Bits on Baluns – Part 3

Feb. 1, 2019

Basic Baluns

The type of balun used in microwave RF designs depends on the bandwidth required, the operating frequency, and the physical architecture of the design. As differential power dividers, baluns can be transformers, capacitively and/or magnetically coupled transmission lines, hybrid couplers, or used in a combination of power divider and inverter. Baluns are used in many applications from creating transitions between single ended and differential signals and in canceling mode noise and signals. The baluns most important property is in power balance and phase balance.

The flux coupled balun transformer is the most common type of balun which is basically two separate wires wound around a magnetic core with one side of the primary winding grounded thus creating an unbalanced condition on the primary side and a balanced condition on the secondary side. The secondary side can have an arbitrary ratio of turns to the primary side creating the arbitrary impedance ratio. The flux coupled balun transformer will induce an AC voltage in the secondary of n times the voltage in the primary, while the current will be n times smaller than in the primary, giving an output impedance of n2 as stated above, where n is the ratio of turns in the secondary to turns in the primary.

Wire wound flux coupled transformers often have a center tap in the secondary winding with a ground – connecting this point to the ground of the secondary system can improve the balance of the output.

For example, a flux coupled transformer is best suited to frequencies below 1 GHz but often experiences coupling loss at higher frequencies; magnetic materials have a large loss tangent which leads to high signal losses at microwave frequencies. Thus, the capacitive coupled transmission line balun, most often with a bifilar transmission line wrapped around a magnetic core, solves the high frequency problem with the low frequency magnetic coupling and the high frequency capacitive coupling as seen in the Guanella balun.











A balun that is often used in microwave applications is the Marchand balun. The video, Types of Spiral Baluns describes spiral baluns, Interwound, Symmetrical, and Marchand, and the design and simulation of GaAs MMIC planar spiral balun.


Classical Transformer Balun

In classical transformers, or isolation transformers, there are two separate windings of wire coils around the transformer core which can be empty or air, a magnetically neutral material like porcelain, or a magnetic conductor, or soft iron. The primary winding receives the input signal and the secondary winding sends out the converted signal. For ideal transformers, although the ratio of voltage to current will change in exact proportion to the square of the winding ratio, the power, measured in watts, remains identical.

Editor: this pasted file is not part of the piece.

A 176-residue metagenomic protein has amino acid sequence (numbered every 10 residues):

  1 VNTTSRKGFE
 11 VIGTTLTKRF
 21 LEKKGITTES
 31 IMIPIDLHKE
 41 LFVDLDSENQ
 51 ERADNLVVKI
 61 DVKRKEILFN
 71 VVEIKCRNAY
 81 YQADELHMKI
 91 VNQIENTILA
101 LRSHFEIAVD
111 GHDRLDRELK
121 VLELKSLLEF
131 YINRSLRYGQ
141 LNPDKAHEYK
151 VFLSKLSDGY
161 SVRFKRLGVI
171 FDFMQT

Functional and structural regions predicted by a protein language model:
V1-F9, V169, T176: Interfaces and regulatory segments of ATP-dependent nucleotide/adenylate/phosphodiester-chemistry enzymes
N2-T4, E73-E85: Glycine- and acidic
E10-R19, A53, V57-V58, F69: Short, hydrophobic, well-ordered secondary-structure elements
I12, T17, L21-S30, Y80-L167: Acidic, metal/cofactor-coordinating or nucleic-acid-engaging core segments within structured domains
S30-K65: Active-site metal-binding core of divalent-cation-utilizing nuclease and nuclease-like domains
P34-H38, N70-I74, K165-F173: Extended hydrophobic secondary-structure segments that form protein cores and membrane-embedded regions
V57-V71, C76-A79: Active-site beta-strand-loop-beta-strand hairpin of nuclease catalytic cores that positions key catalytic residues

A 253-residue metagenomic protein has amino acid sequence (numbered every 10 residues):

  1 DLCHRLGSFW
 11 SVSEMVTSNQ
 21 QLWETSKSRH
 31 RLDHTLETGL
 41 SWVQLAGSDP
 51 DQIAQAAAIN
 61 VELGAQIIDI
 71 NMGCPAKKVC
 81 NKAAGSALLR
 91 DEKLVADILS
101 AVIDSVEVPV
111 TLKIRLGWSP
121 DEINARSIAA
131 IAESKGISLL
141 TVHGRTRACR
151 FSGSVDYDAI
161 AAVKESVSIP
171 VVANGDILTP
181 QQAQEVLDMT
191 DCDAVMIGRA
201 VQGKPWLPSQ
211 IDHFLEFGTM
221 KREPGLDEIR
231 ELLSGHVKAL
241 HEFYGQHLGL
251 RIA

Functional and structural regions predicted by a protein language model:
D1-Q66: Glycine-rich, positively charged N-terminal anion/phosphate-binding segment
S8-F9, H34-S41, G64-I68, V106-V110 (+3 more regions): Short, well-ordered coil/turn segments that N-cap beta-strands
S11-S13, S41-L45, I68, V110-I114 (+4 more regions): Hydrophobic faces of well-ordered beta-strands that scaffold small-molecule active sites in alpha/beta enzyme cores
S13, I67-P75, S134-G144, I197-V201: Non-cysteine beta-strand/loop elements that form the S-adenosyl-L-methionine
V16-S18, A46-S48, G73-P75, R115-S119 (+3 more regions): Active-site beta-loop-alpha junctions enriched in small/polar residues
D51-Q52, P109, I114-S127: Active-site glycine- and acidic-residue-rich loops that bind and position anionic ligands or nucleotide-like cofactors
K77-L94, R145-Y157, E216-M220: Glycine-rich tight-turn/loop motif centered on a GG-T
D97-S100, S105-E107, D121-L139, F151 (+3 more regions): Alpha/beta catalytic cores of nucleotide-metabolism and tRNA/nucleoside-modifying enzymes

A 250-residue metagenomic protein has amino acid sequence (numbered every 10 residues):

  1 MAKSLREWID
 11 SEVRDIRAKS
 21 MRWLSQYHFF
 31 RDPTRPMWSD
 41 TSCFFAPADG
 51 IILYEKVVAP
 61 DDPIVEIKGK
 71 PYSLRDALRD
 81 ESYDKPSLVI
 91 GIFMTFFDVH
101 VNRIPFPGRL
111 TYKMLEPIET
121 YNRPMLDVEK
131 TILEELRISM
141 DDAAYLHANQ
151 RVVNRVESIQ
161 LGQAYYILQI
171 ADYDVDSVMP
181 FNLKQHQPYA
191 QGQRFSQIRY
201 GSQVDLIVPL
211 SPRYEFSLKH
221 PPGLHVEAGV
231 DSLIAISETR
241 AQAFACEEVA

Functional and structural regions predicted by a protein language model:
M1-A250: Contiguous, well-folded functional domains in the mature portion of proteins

Advantage: electrically separate windings for input and output allow these baluns to connect circuits whose ground-level voltages are subject to ground loops or are electrically incompatible.

Autotransformer or Voltage Balun

An autotransformer balun has one coil or two or more coils that have an electrical connection also wound on a ferrite rod or toroid. A single winding must have at least one extra electrical connection, or tap point, between the ends of the winding. The current sent into the balun through one pair of connections acts as a primary coil and magnetizes the core.

Advantage: unlike transformer-type baluns, an autotransformer balun provides a path for DC current to ground from every terminal.

Transmission-line Transformer or Choke Balun

Sometimes called a current balun, this type of balun ensures equal current on both sides of its output, but not necessarily equal voltage. The currents inside coax are equal and opposite so the magnetic fields are also equal, opposite, and mostly cancel. When a transformer balun is combined with the transmission-line transformer balun, the resulting device has very wideband operation. The Guanella transmission-line transformer is often combined with a balun to act as an impedance matching transformer.

Advantage: the choke balun prevents extra current flowing back along the transmission through inductive impedance.

Delay-line Balun

Using connected transmission lines of specific lengths with no transformer element, these delay-line baluns are usually built for narrow frequency ranges where the connected transmission line lengths are a multiple of a quarter wavelength of the intended frequency in the transmission line medium as seen in a coaxial connection to a balanced antenna.

Advantage: causes 180° phase shift and provides a balanced input.

Self-resonance Balun

Transformers made of real materials have a small capacitance between the primary and secondary windings, as well as between individual loops in any single winding, forming unwanted self-capacitance or parasitic capacitance.  When the electrical reactance of the self-inductance and self-capacitance in the balun are equal and opposite, resonance occurs. A balun of any design type operates poorly at frequencies at or above its resonance.  Design considerations for baluns are for the purpose of making the resonant frequency as far above the operating frequency as possible. As frequencies rise, the impedance of the parasitic capacitance drops until it’s magnitude equals that of the ideal inductance known as Self Resonant Frequency (SRF).





The inductance acts like an inductor up to its SRF then the impedance becomes very high and the inductor can be used as a choke to attenuate signals near the SRF.

To learn more about Pasternack’s line of baluns, visit:

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Courtesy of Kontron
Courtesy of Kontron